California AB 431 Amendments Published, Bill Remains Empty Shell
The California State Legislature today published the amended text of Assembly Bill 431 (AB 431), which received a hearing last week before the state assembly’s Governmental Organization (“GO”) Committee and was passed on to a second procedural committee in a virtually unanimous vote.
However, the amended bill’s limited contents confirm that little has changed. Examining the amended text of AB 431 shows that the discussion of the formal regulation of intrastate online poker remains gridlocked by the hardline demands of a few of the state’s powerful tribal nations. Those tribes, increasingly dubbed the “Cali 7,” have for years demanded exclusivity regarding the offering of online poker in the United States’ most populous single state.
None of the limited changes made to AB 431 appear to bode well for its future. Changes made to the shell bill’s introduction change the focus of the bill from “authorization” to “declaring the Legislature’s intent to authorize,” thus rendering this version of AB 431 as more of a proclamation than an actual bill.
Here’s a sample of the change, from the bill’s overview.
This bill would authorize the operation of an Internet poker Web site within the borders of the state. The bill would require the commission, in consultation with the department, to promulgate regulations for intrastate Internet poker. The bill would require those regulations to include, but not be limited to, a licensing process for an individual or entity to become an operator of an Internet poker Web site and rules for the operation of an Internet poker Web site.
This bill would declare the Legislature’s intent regarding the authorization of Internet poker within the borders of the state. The bill would require the Legislature, among other things, to include consumer protections for Californians in any Internet poker framework that may be adopted by the Legislature to authorize Internet poker in the state, to ensure that framework provides a fair share of revenue for the state, and to include strict standards in that framework to ensure that the Internet poker games are fair. The bill would also make related legislative findings and declarations.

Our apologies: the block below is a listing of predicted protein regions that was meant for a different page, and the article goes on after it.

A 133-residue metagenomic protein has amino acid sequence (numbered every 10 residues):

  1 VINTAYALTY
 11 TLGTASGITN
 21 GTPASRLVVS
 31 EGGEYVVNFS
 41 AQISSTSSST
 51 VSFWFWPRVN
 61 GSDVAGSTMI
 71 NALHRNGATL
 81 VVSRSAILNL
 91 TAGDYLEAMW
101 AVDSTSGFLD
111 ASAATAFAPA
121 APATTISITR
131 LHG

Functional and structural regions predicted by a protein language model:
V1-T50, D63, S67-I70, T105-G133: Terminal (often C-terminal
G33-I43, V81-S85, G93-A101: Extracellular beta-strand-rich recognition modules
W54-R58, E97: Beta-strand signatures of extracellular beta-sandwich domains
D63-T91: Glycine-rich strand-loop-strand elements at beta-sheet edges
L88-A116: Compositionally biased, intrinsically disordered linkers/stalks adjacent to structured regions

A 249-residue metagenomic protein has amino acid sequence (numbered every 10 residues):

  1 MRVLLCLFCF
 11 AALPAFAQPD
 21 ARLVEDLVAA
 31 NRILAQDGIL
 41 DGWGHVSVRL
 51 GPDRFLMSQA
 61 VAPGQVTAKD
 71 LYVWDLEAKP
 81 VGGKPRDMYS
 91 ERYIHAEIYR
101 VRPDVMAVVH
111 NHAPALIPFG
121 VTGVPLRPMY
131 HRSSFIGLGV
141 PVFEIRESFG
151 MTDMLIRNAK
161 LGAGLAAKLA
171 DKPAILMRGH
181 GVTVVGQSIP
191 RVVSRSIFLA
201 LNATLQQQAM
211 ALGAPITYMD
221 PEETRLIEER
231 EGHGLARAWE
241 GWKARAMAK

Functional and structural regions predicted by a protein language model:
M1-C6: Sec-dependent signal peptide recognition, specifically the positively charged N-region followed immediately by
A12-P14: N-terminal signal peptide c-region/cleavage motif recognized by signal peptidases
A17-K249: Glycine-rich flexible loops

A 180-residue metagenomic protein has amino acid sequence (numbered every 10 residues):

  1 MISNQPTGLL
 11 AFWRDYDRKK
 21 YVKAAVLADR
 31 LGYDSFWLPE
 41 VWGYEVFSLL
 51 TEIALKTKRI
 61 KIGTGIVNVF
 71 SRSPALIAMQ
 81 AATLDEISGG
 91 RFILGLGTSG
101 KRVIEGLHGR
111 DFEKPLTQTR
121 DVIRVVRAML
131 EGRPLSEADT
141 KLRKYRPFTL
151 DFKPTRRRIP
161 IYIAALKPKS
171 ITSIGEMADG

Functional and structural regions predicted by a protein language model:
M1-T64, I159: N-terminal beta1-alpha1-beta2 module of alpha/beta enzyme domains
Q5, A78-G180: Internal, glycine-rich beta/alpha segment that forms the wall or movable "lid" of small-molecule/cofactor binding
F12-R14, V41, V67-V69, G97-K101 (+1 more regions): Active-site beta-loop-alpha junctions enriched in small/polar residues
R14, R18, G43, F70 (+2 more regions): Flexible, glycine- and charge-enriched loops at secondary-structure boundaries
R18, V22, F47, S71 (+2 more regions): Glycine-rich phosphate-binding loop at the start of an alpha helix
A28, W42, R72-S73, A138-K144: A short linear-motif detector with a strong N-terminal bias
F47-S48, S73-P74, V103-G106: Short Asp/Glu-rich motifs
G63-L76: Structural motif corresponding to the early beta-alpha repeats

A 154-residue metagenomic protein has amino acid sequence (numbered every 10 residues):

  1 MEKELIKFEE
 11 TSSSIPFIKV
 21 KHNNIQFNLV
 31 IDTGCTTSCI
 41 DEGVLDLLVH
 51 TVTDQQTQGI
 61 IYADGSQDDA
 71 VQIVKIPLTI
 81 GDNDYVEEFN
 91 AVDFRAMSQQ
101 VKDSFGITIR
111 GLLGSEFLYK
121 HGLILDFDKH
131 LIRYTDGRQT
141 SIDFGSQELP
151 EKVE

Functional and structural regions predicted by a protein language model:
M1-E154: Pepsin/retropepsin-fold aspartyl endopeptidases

In other words, it’s now a do-nothing bill, making it easy to see why it passed the GO Committee on a 20-0 (with one “no vote recorded”) tally. It’s also to see why two of the most powerful “Cali 7” tribes changed their official stance on the bill from “against” to “neutral.” The Pechanga and Agua Caliente tribal nations had filed letters of opposition with the GO Committee in regards to the initial form of the shell bill, preferring alternate, exclusionary bills that they had helped draft. In the current version of AB 431, post-amendments, there’s simply nothing left to protest.
Though the shell bill remains quire brief, a couple of other changes continue the same neutering trend. One of the secondary battles being waged by the hardline “Cali 7” tribes is to attempt the state, via the California Gambling Control Commission, to be the final arbiter of “fitness” regarding approved operators.
For no apparent reason, it seems, other than to appease the Pechangas and Agua Calientes, the amended Ab 431 removes its single brief mentions of “California Gambling Control Commission” and “[US] Department of Justice.” Instead, the single phrase “operated by qualified entities” has been inserted, with no mention of who will be designated to judge operators’ qualifications. Note also that references to “commission” and “department” were also excised from the bill’s introduction.
The implication of that change is clear. It’s an attempt to continue the “bad actor” debate which has stymied all previous discussions of California online-poker bills over the past six years. The excision of the CGCC and DOJ as potential overseers is aimed squarely at Amaya-owned PokerStars, which has already signed software partnership deals with two other California tribes and three major LA-area card rooms in the event regulatory legislation is passed.
Despite the general enthusiasm and congratulations issued last week regarding the passage of the bill from the GO Committee, the reality is dim. Any actual regulatory proposals remain stymied, and appear unlikely to move forward in the immediate future. The only apparent advantage is that by passing the initial shell bill in the form that it did, beating a May 1st deadline, the GO Committee avoided a two-thirds’ majority “urgency” limitation that has contributed to the death of earlier bills.
Nonetheless, a version of AB 431 with actual meat on the bones isn’t going anywhere, by the latest indication. The current shell version of AB 431 was re-read and approved by the Assembly’s GO Committee yesterday, and is scheduled to be moved on to the Assembly’s Committee on Appropriations, another mandatory California legislation hurdle.